Meeting Unmet Needs for Veterans:
American policy makers are often times not having the right conversations when it comes to veteran outcomes. While well intentioned, the dialogue and debate around meeting unmet needs for our veterans has centered around three main areas:
- The Veterans Administration and its budget and failings and the federal governments role overall in solving the challenges faced by our veterans
- How to improve local social services systems with small, underfunded state veteran department budgets that in many states only administer veterans homes and cemeteries
- How to symbolically recognize veterans at the local level, through legislation that names bridges, public places and schools after them
The VPLI posits that there is a considerable gap in the national policy dialogue that must be addressed before real progress can be made. We argue that the biggest gains to be made in changing the lives of veterans and military families will come from evidence based policy and systems change at the state and local level, leveraged with sustainable partnerships with private industry and philanthropy. It is these local systems, when informed with data on veterans, models on effective policy outcomes for this population, and leveraged by partnerships, that can provide long term solutions to what are essentially local problems.
In the meantime, the VA budget goes up by 10% each year, and the debate rages on about how to solve wait lists and clean out backlogs, and thousands of America’s veterans are still failing. Failing to find and sustain meaningful and high quality employment. Failing to access high quality health care and to address their mental health and physical needs, and failing to financially sustain their families. Others are failing to reintegrate into the communities and neighborhoods that they called home before they went to war. These challenges occur in cities and small towns across America.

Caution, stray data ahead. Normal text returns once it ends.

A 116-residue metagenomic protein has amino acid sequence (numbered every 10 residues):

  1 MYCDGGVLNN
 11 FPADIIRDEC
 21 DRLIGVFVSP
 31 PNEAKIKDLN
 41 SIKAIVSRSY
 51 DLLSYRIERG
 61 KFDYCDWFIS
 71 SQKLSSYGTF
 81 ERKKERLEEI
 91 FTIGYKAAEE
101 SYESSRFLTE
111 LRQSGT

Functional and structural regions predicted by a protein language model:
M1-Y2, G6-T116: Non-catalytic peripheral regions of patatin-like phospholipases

And while this robust VA and federal policy discussion takes place, it is states, local governments, and communities that are now beginning in earnest to attempt to tackle these issues, and many are recognizing the incredible gulf that still exists between the desire to do right by veterans and military members at the local level and the lack of good data, evidence based policy making models and systems that could inform effective investments in the systems that would produce the change we seek.
All of this is occurring while the US is in a period of massive transition. Thousands of men and women are leaving the military for civilian life as the wars in Iraq and Afghanistan wind down. At the same time, once plentiful resources from communities and all levels of government are beginning to dry up. The development, implementation, replication, and scaling of proven, evidence-based practices at the state, local government and systems level is more critical now then ever.
The return on investment is incredible for today’s veterans, resulting in more productive workers, a higher educated workforce, more stable families, reduced health care expenditures, and more efficient veteran and civilian service networks. Just as the return on investment is high, the cost for getting these next ten years of transition for our men and women in uniform wrong is unacceptably high. While each state will be forced to address the challenges of these transitions according to their own means and will, without a centralized clearinghouse of best practices, a focus on data-driven policies, and an insistence on developing and leveraging public-private partnerships, resources will inevitably be wasted.
The VPLI is working through strategic partnerships, data driven analysis, and model development to meet the unmet need for change and advance outcomes for veterans at all levels of our communities.